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NYCDS testifies on DOC’s Transportation of Detained Individuals to Court

Testimony of

Joshua White

Trial Attorney

New York County Defender Services


Celia Joyce

Senior Data Analyst

New York County Defender Services

Before the

New York City Council

Committee on Criminal Justice

Committee on Oversight and Investigations

Joint Oversight Hearing: DOC’s Transportation of Detained Individuals to Court


May 30, 2023

We are Joshua White, Trial Attorney, and Celia Joyce, Senior Data Analyst. We work at New York County Defender Services, a public defense office that represents New Yorkers in thousands of cases in Manhattan’s Criminal and Supreme Courts every year. Thank you to Councilmembers Rivera and Brewer for holding this joint oversight hearing about the New York City Department of Correction’s abysmal record of transporting incarcerated people to court. This is an issue that we see frequently in our practice in Manhattan, which has detrimental consequences for the people we represent. We are grateful for the opportunity to share our experience and expertise with the committees today.

  1. Introduction

New York County Defender Services is, first and foremost, a public defense office committed to providing the highest-quality representation to people accused of crimes in Manhattan courts since 1997. An important component of our work is tracking and assessing major issues affecting our clients. NYCDS is now a national leader in data collection and analysis in public defense. In July 2021, the Data Research Unit spearheaded our transition to fully digital operations and a highly customized case management system, which allows us to track hundreds of data points across the lifespan of each case. The Data Research Unit uses internal and publicly available data to inform our practice and influence policy reform.

Today we will share anecdotal evidence of client and staff experiences and data from a survey conducted by the NYCDS Data Research Unit regarding DOC court transportation issues. Together these will demonstrate that DOC persistently fails to fulfill one of its primary duties –  ensuring that people are present at their court appearances.


  1. Transportation Issues in NYC are at a Crisis-Level

DOC’s failure to bring our incarcerated clients to court is not new, but the situation is the worst it has been in more than twenty years, according to DOC’s own data. One in four incarcerated people were not brought to court on time at the end of last year.[1]

This data is consistent with what we have heard from our staff and extends beyond issues of court production. Video teleconferences with attorneys and NYCDS staff, psychiatric appointments, and doctors appointments are all routinely missed by clients due to DOC’s failure to transport them.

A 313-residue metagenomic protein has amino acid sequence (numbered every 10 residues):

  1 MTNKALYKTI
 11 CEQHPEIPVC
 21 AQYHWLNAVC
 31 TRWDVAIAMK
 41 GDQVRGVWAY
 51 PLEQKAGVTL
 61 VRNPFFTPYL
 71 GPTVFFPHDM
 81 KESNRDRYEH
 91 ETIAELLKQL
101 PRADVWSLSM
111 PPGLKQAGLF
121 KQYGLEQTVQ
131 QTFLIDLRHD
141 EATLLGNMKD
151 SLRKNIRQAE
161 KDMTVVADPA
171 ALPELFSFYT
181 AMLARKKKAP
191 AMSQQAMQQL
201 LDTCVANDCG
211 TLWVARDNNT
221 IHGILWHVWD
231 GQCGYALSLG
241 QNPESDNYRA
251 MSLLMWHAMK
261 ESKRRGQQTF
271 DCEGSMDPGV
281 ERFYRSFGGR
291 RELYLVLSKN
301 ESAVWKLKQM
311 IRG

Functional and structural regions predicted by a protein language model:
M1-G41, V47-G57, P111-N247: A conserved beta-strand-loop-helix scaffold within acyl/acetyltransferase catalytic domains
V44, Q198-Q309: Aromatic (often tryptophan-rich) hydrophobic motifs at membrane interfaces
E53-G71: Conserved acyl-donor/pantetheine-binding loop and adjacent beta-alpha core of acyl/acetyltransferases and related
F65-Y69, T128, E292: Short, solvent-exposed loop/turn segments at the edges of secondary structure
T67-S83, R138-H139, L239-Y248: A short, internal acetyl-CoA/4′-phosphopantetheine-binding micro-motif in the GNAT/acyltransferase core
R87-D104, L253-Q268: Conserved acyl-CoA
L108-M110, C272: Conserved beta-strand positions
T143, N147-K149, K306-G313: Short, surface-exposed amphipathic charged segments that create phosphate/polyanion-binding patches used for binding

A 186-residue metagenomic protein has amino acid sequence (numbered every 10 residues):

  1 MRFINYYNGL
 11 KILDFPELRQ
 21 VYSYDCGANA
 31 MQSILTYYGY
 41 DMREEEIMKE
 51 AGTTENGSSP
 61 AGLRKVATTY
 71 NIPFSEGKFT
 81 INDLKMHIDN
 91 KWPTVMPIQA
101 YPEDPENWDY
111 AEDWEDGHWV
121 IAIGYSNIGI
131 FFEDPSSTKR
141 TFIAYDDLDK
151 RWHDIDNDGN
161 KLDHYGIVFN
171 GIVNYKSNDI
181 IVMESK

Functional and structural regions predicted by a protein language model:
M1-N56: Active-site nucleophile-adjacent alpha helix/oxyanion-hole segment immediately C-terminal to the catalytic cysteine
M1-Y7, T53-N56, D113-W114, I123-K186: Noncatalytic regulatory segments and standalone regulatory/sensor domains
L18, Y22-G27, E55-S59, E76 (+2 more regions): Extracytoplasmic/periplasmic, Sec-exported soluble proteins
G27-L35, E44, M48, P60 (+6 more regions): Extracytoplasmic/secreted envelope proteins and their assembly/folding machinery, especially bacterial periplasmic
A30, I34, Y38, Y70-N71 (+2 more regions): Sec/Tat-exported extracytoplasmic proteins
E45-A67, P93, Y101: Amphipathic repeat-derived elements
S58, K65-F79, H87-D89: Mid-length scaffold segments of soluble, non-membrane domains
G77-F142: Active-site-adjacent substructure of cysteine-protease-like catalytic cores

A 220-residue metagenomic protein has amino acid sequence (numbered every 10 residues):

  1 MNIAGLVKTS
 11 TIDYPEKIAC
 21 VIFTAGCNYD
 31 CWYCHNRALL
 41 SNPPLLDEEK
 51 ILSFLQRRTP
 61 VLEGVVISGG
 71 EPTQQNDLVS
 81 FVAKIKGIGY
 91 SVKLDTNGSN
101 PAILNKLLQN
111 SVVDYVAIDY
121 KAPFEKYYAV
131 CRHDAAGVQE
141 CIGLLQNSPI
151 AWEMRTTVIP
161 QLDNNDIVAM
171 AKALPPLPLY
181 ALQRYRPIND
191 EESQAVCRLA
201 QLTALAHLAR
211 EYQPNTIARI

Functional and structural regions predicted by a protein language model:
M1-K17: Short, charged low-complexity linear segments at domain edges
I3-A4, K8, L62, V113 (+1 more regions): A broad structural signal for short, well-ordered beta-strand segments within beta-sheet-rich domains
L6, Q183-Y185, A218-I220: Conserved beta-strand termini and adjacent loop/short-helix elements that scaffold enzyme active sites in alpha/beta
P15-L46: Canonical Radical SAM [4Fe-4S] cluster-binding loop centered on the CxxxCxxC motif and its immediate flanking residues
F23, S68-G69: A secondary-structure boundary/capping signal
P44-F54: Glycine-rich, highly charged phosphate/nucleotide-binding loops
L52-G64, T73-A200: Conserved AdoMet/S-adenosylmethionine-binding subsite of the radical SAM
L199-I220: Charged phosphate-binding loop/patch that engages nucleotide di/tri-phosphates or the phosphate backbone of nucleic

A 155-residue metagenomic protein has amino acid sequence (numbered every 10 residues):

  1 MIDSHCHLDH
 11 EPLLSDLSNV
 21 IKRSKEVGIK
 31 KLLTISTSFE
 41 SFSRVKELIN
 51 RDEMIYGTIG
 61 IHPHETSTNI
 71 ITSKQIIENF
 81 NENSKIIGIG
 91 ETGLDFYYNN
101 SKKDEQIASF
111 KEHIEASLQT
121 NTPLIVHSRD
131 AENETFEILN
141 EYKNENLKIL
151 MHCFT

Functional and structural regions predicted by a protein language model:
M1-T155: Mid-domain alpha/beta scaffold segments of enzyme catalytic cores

In February of this year, Joshua reported to Gothamist about one of his cases. Joshua’s client languished unnecessarily on Rikers because he was not brought to court for four hearings to have his bail reduced or removed. Each time, Joshua received no explanation, and the judge refused to reconsider bail without his client present. When Joshua’s client was finally transported to court and had his hearing, bail was removed and he was freed.

Another recent example illuminates the logistical chaos that ensues when a person is not transported to their court appearances. In April, an incarcerated NYCDS client was slated to be accepted into Manhattan Drug Court, released from custody and admitted into a residential treatment program located an hour outside of New York City.  Because the individual’s release from custody and escort to the program was scheduled to occur at the person’s court appearance, the defense counsel and court staff coordinated with the treatment program to ensure that a program escort would be in attendance. Unfortunately, the Department of Correction failed to bring our client to this important court appearance. The court then rescheduled the appearance for later in the week, and defense counsel, court staff and the treatment provider once again coordinated to ensure an escort would be available to provide transportation to the upstate program. At this second court appearance, once again, the Department of Correction failed to bring the individual to court. The court again rescheduled the court appearance for the following week, but by this point, the program could no longer hold the person’s spot (AKA “bed”) at the facility. The defense counsel, program and court were forced to scramble to find a new treatment placement. Fortunately, at the last minute, another bed in the same facility became available, and the person was able to enter the treatment facility at the next appearance, when the Department of Correction, on the third try, finally succeeded in bringing the person to court.

Delays are even more common. As Joshua shared in the article, even when our clients are woken up before daybreak and taken to one of the borough courthouses, they don’t always make it to their hearings or trials. Often, we learn that our clients are brought to the wrong court building and are told that it is too logistically complicated to arrange their transport to the correct courthouse. Sometimes, even when our clients are in the correct court building, it still can take several hours for them to be brought to the appropriate courtroom.[2]